The Battle of Ichogil Bund was a skirmish fought on 22 and 23 September 1965 as part of the Indo-Pakistani War of 1965 in which approximately two Pakistani companies attempted to re-occupy the eastern bund of the Ichhogil Canal. Ichhogil Bund was captured by the 9th Battalion Madras Regiment, under the command of Lieutenant Colonel B.K. Satyan.
A company was sent away for a different task only that evening. The battalion had three rifle companies at its disposal. Orders were given in no time. But there was hardly any time for the Company Commanders to pass the orders. However, they knew their Thambis. With brief orders, companies went in the following order: 'D' company was given the task to clear the bund up to KG Hut; 'C' company to clear from KG Hut to Centre Hut and 'B' company up to Broken Hut. The whole of divisional artillery and mortars opened up at 'H-20'. The tanks also lined up in front of village Barka-Kalan and started pounding on the bund and kept the enemy pinned down with their Brownings. The 'B' and 'D' companies reached their positions without much casualties. But when 'C' company got out of its position, it was caught up in the enemy's cross-fire. 50% got wounded including the Company Commander, Major Dharam Pal.
Young Uniyal, a fighter from Tehri Garhwal, and a school teacher before joining the Army, was the first to lead his platoon into the battle. With a bayonet fixed on his sten, he led his men right into the bund in the face of thousands of tracers from enemy MMGs. When he reached two hundred yards short of the objective, heavy medium machine gun (MMG) and ight machine gun (LMG) fire came from a pillbox north of the KG Hut and the platoon was held up. Uniyal knew that clearing of this position was very important for the success of the whole operation. He crawled forward with his men. Two gallant young volunteers of his platoon, Sepoy Narayanan and Sepoy Bhaskaran came forward to silence the enemy guns. They crawled under the cover of tall grass and within twenty minutes those guns were silenced. Uniyal and his platoon rushed forward, cleared the enemy and occupied the pill-box, and from then onwards, charged and cleared trench after trench. Sometimes, the Thambis lifted the enemy out physically and pushed them into the water. It was a hand-to-hand fight. A good number of Pakistani soldiers, leaving their arms, jumped into the canal in an attempt to cross, but hardly anyone reached the other side as they were swept away in the fast current of the canal. The rest were found dead in the trenches with shell or bayonet wounds.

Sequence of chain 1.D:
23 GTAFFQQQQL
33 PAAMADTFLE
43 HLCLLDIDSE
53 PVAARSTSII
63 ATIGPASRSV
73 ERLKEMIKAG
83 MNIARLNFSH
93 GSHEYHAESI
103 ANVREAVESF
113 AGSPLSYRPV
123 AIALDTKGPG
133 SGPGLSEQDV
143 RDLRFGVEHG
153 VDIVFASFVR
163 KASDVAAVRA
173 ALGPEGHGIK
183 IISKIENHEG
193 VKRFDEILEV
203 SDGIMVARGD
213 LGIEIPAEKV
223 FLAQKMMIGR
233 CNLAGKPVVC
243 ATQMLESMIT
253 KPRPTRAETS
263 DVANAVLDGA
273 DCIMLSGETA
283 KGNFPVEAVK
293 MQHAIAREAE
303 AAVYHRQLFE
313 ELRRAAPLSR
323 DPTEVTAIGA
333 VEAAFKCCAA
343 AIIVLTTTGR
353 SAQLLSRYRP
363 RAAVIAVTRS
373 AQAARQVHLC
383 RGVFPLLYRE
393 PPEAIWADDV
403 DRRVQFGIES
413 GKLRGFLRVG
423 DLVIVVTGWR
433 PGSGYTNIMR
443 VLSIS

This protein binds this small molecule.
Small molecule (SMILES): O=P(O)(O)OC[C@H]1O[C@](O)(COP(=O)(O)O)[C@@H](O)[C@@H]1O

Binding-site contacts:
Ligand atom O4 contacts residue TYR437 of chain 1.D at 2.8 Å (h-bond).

The battalion captured one officer and ten ORs (Other Ranks) in the operation. The bund was echoing with war cries of Adi Kollu (Hit, Kill) for one hour. Killing, firing and hurling of grenades across the canal went on unceasing till 3 a.m. The way battalion's stretcher- bearers evacuated and treated casualties during the battle put everybody in awe. A good piper, Reddy, was hit by an enemy MMG and he fell dead. When the ambulance jeep attached from the advance dressing station went out of action, the medical NCO, Thankappan known as Rasam in the battalion, took the wheel of the Medical Inspection Room truck and made at least ten trips, evacuating the casualties throughout that night. The battalion had killed forty eight Pakistani soldiers and presumably eighty Pakistani soldiers were washed away in the canal while attempting to cross. This figure was verified by the Pakistani Commanding Officer who came to collect the dead after the ceasefire.
An attack was launched by one battalion less a company against a well co-ordinated defence position occupied by approximately two Pak companies with a complex of MMGs and pill-boxes. The attack was launched within the minimum time with brief orders. In the morning of September 23, when the Pakistani CO met his counterpart, he did not speak a word. He came with a grim look accompanied by a company commander and a few men, collected the dead bodies and rowed across the canal. In the wee hours of September 23, Sepoy Narayanan and Sepoy Bhaskaran of the leading platoon were found dead in a pool of blood. Sepoy Narayanan was within a few feet of the pill-box, presumably after throwing a grenade through the slit of the pill-box which held three Pak soldiers - a machine gunner, a light machine gunner and a rifleman with unlimited quantity of ammunition. Sepoy Narayanan had six bullets across his face.
The whole battalion was able to sweep past only because of gallant fighters and the supreme sacrifices of men. Sepoy Mallappan was sitting dead holding his MMG tight and Sepoy Ramachandran was dead with a big splinter in his stomach. The concrete pill-box and the bund, splashed with the blood of young heroes, twisted telephone poles with traces of blood and shell holes were evidence of the heroic actions of Thambis. In this heroic action, 27 Terrors made supreme sacrifice. The battalion was honoured with one Vir Chakra, two Sena Medals, twelve mentioned-in-despatches and theatre honour - Punjab.